I mentioned we went on a trip.
One of the places we went was the Hill of Crosses. It’s in Šiauliai, in Lithuania.
We’d gone to the Museum of Genocide Victims, in Vilnius, in the morning. We’d been on a train, for maybe three hours.
It was winter. This was January. Four o’clock had come, and it was going quick. And the light was going with it. We left our bags at the train station, a tiny place with one room of shelves for storage in a closet beside the ticket counter.
There were taxis waiting in the parking lot, bored men chatting, or smoking.
My sister strode up to one, a heavy-set man with dark hair and dark eyes. She talked to him. We got in the cab, with this sense of isolation. I’d been here before, but only once, years ago, in the summer. And I’d never taken a cab.
My sister sat in the front, talking to this man we’d never met in a language we didn’t speak. (Where are you from? Are you Lithuanian-Americans? It’s cold out there, you won’t be longer then half an hour. I’ll wait for you.) We stared out the windows at the fading view, past a mall, past dirty snow and towering old brick buildings built as if the only shape in the world was a long rectangle. Past people bundled, unsmiling and bent against the cold.
The view grew darker.
The car grew warmer.
The city left us. In moments we were surrounded by snowy fields, with the occasional telephone pole to remind us of the way.
The Hill of Crosses is actually two hills. And they’re small, maybe not deserving of ‘hill’. On the other hand, Lithuania is pretty flat, so maybe ‘hill’ means ‘small bump’ there, instead of ‘kind of a hike’.
It’s not a monument, not really. Or, if it is, it’s a monument that means a different thing to every person that comes there.
Maybe a place of faith.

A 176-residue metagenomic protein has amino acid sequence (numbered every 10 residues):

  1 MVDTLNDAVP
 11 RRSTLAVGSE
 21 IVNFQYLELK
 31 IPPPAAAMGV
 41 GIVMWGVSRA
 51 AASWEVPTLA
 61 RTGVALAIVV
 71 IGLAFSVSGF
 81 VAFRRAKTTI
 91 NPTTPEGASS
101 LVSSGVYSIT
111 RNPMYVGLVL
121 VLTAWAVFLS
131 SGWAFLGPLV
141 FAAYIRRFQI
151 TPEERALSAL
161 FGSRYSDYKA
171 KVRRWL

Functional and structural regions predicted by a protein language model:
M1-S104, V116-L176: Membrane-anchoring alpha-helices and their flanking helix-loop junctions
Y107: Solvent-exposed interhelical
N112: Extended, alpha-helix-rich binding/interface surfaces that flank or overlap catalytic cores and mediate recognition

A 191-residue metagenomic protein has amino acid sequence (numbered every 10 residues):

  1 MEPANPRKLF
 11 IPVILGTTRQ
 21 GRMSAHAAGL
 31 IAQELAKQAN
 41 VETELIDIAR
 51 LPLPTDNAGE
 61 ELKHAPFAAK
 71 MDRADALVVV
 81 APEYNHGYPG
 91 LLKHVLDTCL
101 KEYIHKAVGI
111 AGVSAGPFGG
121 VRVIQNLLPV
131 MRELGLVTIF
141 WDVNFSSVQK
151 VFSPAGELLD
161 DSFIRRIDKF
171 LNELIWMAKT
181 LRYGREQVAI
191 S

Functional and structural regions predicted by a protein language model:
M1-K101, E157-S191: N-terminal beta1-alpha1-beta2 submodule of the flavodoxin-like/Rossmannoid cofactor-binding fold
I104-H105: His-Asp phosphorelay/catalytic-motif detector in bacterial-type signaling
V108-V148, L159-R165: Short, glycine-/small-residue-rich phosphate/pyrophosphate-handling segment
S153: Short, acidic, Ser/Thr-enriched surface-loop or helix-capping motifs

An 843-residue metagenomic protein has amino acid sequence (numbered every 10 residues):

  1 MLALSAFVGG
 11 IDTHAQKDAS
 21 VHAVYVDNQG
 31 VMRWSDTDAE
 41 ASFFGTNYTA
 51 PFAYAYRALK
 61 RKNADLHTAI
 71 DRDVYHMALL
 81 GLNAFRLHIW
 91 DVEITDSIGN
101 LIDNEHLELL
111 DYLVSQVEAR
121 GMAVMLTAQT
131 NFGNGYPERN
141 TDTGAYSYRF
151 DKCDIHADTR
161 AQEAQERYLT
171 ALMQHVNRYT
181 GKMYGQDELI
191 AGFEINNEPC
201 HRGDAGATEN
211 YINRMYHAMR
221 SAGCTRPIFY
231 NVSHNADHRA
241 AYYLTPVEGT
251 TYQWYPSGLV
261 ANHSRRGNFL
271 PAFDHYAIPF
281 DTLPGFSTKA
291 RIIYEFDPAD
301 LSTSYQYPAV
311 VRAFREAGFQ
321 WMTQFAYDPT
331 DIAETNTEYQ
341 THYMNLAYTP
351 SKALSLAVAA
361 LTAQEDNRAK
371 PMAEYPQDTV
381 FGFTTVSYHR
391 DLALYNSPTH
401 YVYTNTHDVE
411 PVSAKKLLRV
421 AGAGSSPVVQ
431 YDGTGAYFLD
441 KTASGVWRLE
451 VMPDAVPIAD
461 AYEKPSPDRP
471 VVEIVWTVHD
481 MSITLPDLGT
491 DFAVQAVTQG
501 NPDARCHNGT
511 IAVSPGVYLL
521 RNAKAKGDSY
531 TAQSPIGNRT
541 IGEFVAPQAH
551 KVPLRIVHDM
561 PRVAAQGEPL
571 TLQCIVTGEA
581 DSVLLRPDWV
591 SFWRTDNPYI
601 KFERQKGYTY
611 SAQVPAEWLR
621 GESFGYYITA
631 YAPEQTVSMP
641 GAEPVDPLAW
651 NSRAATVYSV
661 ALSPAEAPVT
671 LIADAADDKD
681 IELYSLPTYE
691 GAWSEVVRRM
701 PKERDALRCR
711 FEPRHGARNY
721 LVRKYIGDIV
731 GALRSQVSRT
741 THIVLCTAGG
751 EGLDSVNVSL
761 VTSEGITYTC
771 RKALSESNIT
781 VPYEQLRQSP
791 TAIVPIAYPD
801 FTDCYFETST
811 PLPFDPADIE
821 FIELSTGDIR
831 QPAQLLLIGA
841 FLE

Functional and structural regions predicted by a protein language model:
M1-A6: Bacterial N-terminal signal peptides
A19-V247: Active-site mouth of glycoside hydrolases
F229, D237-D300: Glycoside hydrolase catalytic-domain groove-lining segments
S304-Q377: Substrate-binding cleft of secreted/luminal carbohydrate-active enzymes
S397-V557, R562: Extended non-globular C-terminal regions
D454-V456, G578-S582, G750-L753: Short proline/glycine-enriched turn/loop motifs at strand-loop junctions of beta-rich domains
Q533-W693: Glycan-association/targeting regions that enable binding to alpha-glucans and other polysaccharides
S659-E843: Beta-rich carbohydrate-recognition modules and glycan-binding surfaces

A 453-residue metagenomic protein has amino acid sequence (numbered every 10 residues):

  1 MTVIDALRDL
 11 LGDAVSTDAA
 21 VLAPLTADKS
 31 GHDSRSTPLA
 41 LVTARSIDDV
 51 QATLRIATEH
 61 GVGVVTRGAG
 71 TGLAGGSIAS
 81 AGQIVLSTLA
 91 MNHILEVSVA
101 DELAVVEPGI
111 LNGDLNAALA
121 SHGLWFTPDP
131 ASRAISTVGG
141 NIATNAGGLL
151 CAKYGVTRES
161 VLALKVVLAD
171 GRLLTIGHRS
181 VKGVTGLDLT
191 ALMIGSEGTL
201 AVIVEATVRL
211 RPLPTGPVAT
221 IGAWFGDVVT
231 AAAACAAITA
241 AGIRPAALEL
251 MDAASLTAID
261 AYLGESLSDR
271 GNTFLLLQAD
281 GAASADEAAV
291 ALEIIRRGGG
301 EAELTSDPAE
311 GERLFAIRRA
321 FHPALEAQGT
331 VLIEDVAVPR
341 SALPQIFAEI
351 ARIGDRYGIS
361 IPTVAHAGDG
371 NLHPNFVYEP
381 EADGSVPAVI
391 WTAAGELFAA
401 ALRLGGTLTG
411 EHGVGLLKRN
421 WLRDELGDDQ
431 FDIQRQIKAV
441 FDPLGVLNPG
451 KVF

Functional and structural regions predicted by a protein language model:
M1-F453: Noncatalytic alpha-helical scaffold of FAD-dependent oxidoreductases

Maybe a place of defiance.
Maybe something else again.
It was dark when we stepped out of the car. The sun had set, and the light was fleeing. It starts with just one cross, and then two, then a cluster, and then there is a line of them, going from the paved road to the hills.
For a moment, I thought it was silent.
No talking, just us, no road noise but the low hum of the idling taxi.
But it wasn’t.
The wind was blowing. Winter wind, small and fast, and sharp.
The crosses rattle. Like a thousand different wind chimes without the space to ring. They beat against each other.
Jangle of metal, thunk of wood on wood.
Big ones, huge lurking shapes in the dark. And little ones, not even visible from far away. Crosses piled on crosses, hung from crosses, leaning on crosses.
All covered in snow.
All covered in silence.
We spent maybe half an hour there, wandering in the dark. Alone.
It was a place to be alone. One of those places where the silence is filled, and will fill you, if you sit still long enough to breathe it in. (Or at least, sit still in your heart. It was too cold to actually sit still.)
As if solitude is a solid thing.
There were ducks. They made funny noises.
There are two hills here, both covered in crosses, linked by a
tight path. There are paths among the wood, marked out by ragged edges and handrails.
Eventually, in the darkness, we gathered and, noses chilled, left.
One short drive later, through a pair of lighted doors-
And we were in a bustling super market, solitude and silence spent, and darkness scattered by florescent light.